The ease of dinner from the fridge or freezer on weeknights means that the cooking time must come from some other time in the week. Rather than doing a big freezer cooking day, my routine has always been to simply cook more than we need and freeze the extra. But when 5 of 7 days of the week have little cooking time after work, another strategy is needed… and that’s when I cook dinner after dinner.
Tonight, I spent over an hour driving home at a snail’s pace due to a minuscule amount of precipitation. I happily listened to my audiobook and thought about the burrito filling and tortillas that just needed minutes in the microwave. After dinner, Thom was working, Mari was doing homework, and I needed some food to bring for tomorrow’s lunch. So I decided to cook another night’s dinner, from which my lunch for the next two days will come.
I used to be a meal planner. I made a rough plan for a month at a time, modifying it as the days went by based on grocery sales, leftovers, and creative kitchen endeavors. Now I work one day ahead… I make a general plan of the next night’s dinner so that I can take things out of the freezer as needed; this works because I keep the pantry, fridge, and freezer stocked with most of our staples most of the time.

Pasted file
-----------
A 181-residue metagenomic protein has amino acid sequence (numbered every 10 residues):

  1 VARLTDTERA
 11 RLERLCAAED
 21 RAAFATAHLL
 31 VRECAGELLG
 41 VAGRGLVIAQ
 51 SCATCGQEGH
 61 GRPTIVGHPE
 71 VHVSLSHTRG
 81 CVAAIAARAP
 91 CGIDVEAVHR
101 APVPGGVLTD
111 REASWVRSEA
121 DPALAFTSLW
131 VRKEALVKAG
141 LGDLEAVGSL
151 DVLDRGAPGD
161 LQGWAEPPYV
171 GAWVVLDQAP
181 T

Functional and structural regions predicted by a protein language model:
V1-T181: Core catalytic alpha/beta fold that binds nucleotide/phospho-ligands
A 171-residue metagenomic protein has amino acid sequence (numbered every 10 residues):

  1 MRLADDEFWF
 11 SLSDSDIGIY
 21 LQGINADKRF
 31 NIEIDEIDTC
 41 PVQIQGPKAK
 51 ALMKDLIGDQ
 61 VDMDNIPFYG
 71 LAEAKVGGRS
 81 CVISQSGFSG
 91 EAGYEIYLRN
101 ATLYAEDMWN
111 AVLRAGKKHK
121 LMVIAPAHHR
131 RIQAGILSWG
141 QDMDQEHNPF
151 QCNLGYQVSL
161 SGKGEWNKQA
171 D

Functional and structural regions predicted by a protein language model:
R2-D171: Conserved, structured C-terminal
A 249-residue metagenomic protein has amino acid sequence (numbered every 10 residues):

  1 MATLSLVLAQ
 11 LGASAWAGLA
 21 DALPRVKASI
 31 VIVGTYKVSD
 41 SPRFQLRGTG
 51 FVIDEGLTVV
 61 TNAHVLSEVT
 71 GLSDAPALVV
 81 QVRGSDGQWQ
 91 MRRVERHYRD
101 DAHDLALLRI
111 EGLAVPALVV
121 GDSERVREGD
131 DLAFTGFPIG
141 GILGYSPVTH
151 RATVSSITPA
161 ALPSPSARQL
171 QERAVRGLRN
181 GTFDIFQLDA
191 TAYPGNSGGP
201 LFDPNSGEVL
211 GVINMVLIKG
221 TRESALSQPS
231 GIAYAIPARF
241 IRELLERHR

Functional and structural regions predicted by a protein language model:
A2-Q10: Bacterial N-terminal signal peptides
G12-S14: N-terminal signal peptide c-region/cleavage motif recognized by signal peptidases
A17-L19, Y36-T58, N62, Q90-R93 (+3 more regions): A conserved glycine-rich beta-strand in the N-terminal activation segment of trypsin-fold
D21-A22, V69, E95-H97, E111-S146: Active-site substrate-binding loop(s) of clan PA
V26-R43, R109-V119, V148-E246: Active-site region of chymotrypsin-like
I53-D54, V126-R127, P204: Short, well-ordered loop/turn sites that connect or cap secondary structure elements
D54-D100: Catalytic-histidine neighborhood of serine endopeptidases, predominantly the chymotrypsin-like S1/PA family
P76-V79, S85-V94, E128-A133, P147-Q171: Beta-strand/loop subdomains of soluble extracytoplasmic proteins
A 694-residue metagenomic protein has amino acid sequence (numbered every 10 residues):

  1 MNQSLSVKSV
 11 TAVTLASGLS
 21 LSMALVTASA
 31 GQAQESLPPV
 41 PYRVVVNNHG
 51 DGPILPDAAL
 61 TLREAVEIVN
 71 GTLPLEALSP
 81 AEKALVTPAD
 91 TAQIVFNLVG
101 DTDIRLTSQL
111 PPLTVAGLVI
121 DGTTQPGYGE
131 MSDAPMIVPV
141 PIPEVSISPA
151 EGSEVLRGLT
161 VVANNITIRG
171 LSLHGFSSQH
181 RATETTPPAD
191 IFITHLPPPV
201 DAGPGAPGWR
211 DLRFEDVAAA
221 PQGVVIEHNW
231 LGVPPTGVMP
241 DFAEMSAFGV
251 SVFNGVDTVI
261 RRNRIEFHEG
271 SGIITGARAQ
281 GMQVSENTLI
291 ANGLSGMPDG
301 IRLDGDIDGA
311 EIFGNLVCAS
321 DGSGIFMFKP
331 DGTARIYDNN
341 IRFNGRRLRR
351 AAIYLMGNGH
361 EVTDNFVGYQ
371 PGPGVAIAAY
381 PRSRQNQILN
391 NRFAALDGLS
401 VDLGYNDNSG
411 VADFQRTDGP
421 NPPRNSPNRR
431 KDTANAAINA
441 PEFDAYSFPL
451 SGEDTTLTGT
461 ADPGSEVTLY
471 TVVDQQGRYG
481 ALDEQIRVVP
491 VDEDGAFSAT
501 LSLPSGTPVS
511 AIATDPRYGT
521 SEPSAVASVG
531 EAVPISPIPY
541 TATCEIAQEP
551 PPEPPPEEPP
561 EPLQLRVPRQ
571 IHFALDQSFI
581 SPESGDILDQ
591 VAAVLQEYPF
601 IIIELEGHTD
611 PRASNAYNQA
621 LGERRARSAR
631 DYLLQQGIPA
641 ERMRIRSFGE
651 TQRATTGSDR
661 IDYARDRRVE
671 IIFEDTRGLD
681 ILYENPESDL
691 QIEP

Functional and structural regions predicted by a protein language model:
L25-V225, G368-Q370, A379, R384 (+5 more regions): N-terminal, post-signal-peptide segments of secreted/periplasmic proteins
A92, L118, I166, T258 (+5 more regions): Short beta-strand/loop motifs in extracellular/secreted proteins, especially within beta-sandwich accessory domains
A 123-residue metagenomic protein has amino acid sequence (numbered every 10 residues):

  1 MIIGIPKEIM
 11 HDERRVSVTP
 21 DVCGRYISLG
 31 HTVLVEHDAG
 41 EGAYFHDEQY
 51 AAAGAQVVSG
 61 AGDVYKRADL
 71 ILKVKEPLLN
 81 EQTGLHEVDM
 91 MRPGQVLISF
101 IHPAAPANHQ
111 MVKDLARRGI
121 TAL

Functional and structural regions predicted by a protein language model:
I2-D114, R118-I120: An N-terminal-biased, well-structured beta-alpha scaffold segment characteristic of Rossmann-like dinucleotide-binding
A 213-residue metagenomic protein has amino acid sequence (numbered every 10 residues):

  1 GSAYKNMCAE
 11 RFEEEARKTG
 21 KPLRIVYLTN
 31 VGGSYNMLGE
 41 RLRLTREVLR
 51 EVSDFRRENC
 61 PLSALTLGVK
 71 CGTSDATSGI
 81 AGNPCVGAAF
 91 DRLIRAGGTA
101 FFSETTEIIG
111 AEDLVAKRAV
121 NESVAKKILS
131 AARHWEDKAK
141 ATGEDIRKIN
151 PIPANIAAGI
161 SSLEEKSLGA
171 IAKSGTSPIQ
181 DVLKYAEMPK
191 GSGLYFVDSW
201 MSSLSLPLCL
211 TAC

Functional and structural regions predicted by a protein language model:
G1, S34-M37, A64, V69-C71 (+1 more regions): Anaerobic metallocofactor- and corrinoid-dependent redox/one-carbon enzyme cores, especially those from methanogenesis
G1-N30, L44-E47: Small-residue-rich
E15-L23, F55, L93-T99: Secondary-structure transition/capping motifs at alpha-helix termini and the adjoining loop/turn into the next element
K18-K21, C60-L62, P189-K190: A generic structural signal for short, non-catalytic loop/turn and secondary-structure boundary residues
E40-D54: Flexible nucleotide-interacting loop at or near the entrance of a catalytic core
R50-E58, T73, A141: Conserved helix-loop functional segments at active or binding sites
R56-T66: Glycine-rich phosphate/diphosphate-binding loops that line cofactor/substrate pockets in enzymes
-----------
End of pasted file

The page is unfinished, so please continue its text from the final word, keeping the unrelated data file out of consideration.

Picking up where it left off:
I wasn’t planning to spend an extra two hours in the kitchen tonight, but it was fine. I used up some potatoes that were beginning to sprout, cooked a meal for the freezer, another for the fridge, and 5 packed lunches. The biggest downside is having piping hot food that needs to be chilled, but this is not an issue in winter: I open the door and put it outside… and turn on the timer as a reminder, lest I inadvertently let the dog out for a feast.
Since I spent most of my day sitting, standing and working in the kitchen was better than sitting down with a book, at least as far as my body is concerned. Chopping vegetables is usually meditative for me, but immediately after work with dinner hour looming is not the best time – I hate feeling rushed, and I am far more likely to cut my hand in that mode. But what I like most about cooking at random times is the opportunity to experiment… thinking about the ingredients I have, and how to combine them in a way that everyone would enjoy. When it’s not mealtime, the things I cook don’t have to form a coherent meal, but can be components of multiple other meals.
What creative routines have you developed to make everyday tasks fit your life?